On March 23, 2022 a group of Michigan voters filed a federal lawsuit against Michigan's Secretary of State and the Independent Citizens Redistricting Commission and its Commissioners challenging the state's adopted state Senate and state House redistricting plans as violating the U.S. Constitution and the federal Voting Rights Act. Plaintiffs' claims center around various legislative districts in and around Detroit, namely Senate districts 1, 3, 5, 6, 8, 10, and 11, and House districts 1, 2, 7, 8, 10, 11, 12, 13, 14, and 26. First, they assert the plans violate Section 2 of the Voting Rights Act because they either eliminate or greatly diminish the majority-minority districts in those areas, thereby diluting the voting strength of Black voters. Second, they allege those districts are racial gerrymanders in violation of the 14th Amendment's Equal Protection Clause because they were drawn with race as the predominant consideration and such use of race can not be justified by compliance with Section 2 because the districts fail to comply with that provision. They are seeking a judicial declaration that the legislative plans violate the Voting Rights Act and the U.S. Constitution and a court order requiring the state to either redraw those districts or adopt the plaintiffs' proposed remedy map. Alternatively, if the state fails to do either option by the court's deadline, they are requesting the court appoint a special master and draw legally compliant legislative districts on its own.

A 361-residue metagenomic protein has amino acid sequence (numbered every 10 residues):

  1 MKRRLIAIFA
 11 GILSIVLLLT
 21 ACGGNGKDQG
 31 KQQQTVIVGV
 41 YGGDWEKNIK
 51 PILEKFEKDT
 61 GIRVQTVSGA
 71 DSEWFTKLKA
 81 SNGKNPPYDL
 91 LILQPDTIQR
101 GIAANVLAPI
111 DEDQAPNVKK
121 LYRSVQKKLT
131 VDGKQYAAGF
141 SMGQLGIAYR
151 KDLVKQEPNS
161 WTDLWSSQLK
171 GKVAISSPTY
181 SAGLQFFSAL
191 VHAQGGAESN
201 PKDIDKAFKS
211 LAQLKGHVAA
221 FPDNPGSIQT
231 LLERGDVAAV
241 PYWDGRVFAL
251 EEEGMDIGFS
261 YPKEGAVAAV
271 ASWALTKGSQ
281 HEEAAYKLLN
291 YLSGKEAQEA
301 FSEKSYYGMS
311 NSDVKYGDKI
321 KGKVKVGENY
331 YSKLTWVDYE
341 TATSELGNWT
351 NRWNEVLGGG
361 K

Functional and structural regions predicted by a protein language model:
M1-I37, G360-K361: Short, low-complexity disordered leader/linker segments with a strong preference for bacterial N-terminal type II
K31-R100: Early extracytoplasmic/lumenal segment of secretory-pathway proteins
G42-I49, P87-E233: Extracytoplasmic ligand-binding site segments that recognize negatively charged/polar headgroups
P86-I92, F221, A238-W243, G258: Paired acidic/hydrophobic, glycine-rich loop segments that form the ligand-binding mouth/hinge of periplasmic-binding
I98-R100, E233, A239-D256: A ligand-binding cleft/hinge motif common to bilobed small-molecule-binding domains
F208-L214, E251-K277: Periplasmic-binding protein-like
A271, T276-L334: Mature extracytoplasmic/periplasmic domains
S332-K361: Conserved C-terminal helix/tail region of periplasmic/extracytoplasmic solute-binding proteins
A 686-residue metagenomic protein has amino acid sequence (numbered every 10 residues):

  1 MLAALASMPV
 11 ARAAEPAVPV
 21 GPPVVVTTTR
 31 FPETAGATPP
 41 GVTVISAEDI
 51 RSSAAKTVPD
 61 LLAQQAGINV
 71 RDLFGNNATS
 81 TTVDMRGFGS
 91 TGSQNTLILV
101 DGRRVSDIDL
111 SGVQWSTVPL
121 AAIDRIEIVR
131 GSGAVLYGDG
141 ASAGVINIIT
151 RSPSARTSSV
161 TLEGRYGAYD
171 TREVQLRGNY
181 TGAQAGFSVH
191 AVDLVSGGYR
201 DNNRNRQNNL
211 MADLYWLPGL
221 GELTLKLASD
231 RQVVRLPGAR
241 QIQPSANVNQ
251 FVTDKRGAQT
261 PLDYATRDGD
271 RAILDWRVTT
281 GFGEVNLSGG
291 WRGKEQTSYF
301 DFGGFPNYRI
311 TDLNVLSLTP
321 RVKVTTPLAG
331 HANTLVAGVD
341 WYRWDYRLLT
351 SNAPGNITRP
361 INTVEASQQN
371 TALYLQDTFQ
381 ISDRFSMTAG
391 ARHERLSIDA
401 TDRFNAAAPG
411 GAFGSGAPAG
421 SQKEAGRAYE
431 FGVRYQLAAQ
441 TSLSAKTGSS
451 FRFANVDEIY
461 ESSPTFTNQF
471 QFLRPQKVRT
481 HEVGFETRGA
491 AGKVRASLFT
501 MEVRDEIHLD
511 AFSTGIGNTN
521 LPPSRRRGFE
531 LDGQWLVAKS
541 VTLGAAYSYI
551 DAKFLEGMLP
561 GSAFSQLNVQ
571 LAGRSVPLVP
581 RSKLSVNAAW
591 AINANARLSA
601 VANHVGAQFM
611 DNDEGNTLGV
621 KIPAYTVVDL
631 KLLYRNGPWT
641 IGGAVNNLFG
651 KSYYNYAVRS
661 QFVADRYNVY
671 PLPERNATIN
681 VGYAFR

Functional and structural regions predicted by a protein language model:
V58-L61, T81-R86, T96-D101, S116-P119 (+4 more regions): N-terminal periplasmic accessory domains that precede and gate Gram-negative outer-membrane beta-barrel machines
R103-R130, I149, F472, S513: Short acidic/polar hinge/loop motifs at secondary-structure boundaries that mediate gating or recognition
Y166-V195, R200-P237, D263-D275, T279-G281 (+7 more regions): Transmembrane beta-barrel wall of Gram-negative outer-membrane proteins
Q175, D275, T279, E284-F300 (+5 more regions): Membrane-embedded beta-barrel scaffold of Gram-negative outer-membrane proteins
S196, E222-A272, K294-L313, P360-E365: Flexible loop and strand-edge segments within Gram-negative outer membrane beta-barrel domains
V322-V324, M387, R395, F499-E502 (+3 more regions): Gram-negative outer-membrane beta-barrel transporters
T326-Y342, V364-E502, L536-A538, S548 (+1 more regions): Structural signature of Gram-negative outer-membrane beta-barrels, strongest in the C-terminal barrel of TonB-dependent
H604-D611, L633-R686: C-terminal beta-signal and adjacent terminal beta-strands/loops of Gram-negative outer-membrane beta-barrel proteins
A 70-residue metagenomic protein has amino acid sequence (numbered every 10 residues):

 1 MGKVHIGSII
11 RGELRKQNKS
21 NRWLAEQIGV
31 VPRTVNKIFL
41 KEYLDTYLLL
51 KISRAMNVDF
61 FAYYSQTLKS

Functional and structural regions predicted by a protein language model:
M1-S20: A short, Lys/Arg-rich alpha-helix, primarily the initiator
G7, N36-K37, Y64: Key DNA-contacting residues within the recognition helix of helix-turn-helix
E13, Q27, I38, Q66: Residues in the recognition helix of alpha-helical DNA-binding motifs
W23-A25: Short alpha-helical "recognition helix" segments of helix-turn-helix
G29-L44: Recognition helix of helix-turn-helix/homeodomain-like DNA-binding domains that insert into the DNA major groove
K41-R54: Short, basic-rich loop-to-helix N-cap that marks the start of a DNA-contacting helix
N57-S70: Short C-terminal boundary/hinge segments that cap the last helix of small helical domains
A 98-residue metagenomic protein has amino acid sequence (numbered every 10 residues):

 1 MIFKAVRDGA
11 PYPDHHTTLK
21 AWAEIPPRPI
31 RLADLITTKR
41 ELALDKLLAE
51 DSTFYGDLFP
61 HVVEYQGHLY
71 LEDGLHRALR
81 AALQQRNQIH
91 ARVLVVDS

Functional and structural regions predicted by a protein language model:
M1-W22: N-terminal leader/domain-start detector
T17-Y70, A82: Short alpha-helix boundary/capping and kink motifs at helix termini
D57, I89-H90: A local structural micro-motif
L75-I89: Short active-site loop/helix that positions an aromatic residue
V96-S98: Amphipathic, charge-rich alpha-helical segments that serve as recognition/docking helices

On December 21, 2023, the court found the Michigan Independent Citizens Redistricting Commission, acting at the direction of its consultants, violated the 14th Amendment of the U.S. Constitution by diluting the votes of black voters.

Similar Case: Banerian v. Benson


U.S. District Court for the Western District of Michigan, Southern Division - No. 1:22-cv-272

Supreme Court of the United States - No. 23A641